Adapting to the lush terrestrial reef of Mason, the reef scylla has split from its ancestor and taken on a more predatory lifestyle. Larger than its ancestor, its jaws have become both thicker and denser, providing them with a powerful bite. The lower portion of their jaw, which originally served as a spike in their ancestors, has become detached and developed its own attaching muscles, allowing it to move independently from the jaws. Reef scyllas use these to dig up the tunnels of their favored prey, the burrowing provuci, as well as tear apart any modular gelatus that gets in the way. Also of notice is the evolution of tiny hooks at the end of their feeding tentacles, a trait that allows them to hook onto prey in order to prevent their escape.
Moving beneath the thick, intertwining canopy of various stiltbulbs, the reef scylla uses its sensitive glaucusian pits, it can hear the movement of tiny feet running, digging, and doing all sorts of things underground, indicating to it that a burrowing provuci colony lies underfoot. After digging up the colony, it proceeds to 'hook' as many morsels as they can before the colony as a whole retreats to deeper tunnels. Should any terranites be dug up as well, they will receive similar treatment. During this process, should the reef scylla dig its way through any modular gelatus, its head will often become unintentionally coated in a thick layer of genetic material. Considering it a mild irritant that affects its hearing, the reef scylla will often then rub its head against stiltbulbs, rocks, or even other modular gelatus in order to scrap it off.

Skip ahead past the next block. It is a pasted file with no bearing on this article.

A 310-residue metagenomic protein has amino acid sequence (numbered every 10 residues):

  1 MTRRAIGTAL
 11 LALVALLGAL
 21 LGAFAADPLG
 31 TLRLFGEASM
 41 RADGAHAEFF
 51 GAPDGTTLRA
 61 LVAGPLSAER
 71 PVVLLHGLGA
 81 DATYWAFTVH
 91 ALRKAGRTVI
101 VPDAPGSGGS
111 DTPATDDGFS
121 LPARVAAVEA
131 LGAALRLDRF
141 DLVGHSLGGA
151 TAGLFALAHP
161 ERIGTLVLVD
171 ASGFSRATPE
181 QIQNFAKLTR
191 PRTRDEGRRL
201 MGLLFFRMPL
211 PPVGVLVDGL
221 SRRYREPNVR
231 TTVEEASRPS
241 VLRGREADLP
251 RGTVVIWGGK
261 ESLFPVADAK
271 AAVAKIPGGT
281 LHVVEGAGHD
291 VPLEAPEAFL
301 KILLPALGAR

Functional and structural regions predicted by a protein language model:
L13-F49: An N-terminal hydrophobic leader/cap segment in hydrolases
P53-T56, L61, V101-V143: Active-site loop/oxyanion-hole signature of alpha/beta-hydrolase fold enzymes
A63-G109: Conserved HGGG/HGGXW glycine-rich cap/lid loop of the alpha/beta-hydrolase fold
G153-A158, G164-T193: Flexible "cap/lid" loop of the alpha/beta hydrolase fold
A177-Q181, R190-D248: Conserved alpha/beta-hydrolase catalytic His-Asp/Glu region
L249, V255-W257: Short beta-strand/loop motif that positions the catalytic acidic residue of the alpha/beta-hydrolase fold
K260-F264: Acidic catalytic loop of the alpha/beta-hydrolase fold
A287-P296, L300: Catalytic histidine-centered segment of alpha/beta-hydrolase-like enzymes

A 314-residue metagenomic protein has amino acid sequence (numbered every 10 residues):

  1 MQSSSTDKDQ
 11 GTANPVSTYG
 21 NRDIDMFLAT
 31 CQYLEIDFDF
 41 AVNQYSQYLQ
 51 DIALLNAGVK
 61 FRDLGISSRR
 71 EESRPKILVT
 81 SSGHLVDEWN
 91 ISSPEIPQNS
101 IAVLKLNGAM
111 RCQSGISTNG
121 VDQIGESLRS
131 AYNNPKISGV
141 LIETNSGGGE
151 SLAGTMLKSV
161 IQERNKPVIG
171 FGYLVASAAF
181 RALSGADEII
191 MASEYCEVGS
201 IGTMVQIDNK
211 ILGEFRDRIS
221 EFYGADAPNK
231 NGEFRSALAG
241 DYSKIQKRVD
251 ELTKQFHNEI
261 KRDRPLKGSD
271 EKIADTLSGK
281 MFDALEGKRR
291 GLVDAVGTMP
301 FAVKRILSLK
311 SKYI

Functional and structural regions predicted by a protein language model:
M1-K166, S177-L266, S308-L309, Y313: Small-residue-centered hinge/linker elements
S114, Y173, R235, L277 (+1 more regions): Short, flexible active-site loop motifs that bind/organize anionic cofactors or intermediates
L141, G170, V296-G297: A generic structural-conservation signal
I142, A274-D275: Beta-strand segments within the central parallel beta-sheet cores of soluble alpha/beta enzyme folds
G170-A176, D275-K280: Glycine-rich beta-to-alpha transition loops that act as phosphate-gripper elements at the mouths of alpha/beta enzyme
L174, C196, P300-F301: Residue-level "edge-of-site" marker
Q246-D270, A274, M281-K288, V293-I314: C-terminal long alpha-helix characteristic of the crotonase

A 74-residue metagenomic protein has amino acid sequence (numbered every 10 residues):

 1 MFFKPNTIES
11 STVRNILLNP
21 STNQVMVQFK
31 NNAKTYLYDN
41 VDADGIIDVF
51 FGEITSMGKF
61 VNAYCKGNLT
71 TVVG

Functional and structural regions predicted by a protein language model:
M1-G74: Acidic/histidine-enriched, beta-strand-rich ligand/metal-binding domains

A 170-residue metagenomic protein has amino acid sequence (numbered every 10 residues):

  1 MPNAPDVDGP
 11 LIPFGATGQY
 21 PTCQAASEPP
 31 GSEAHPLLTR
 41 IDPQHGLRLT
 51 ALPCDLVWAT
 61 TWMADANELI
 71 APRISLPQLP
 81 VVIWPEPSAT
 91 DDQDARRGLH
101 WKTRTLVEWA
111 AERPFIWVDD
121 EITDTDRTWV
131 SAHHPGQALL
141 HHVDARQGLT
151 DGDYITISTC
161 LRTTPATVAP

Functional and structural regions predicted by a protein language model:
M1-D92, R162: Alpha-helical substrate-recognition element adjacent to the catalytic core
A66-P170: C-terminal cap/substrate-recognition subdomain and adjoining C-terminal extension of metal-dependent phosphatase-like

When it comes to laying their eggs, reef scylla will often make their way to the relatively secure caves that are to be found. In the safety of these dens the young have a greater chance of survival, though this is not the only parental care they will receive. Once they hatch, their "mothers" will secrete a thick, protein-rich secretion for them to feed on, one that forms from glands within their throats. In order to make this, they will need to feed regularly, so for added protection they will often nest together and take turns to leave the caves and feed while others remain behind to watch the young and eggs. After a week or two, they will be weaned off onto burrowing provuci, after which they will head out into the surrounding reefs. It is this strategy has ensured their success on Mason.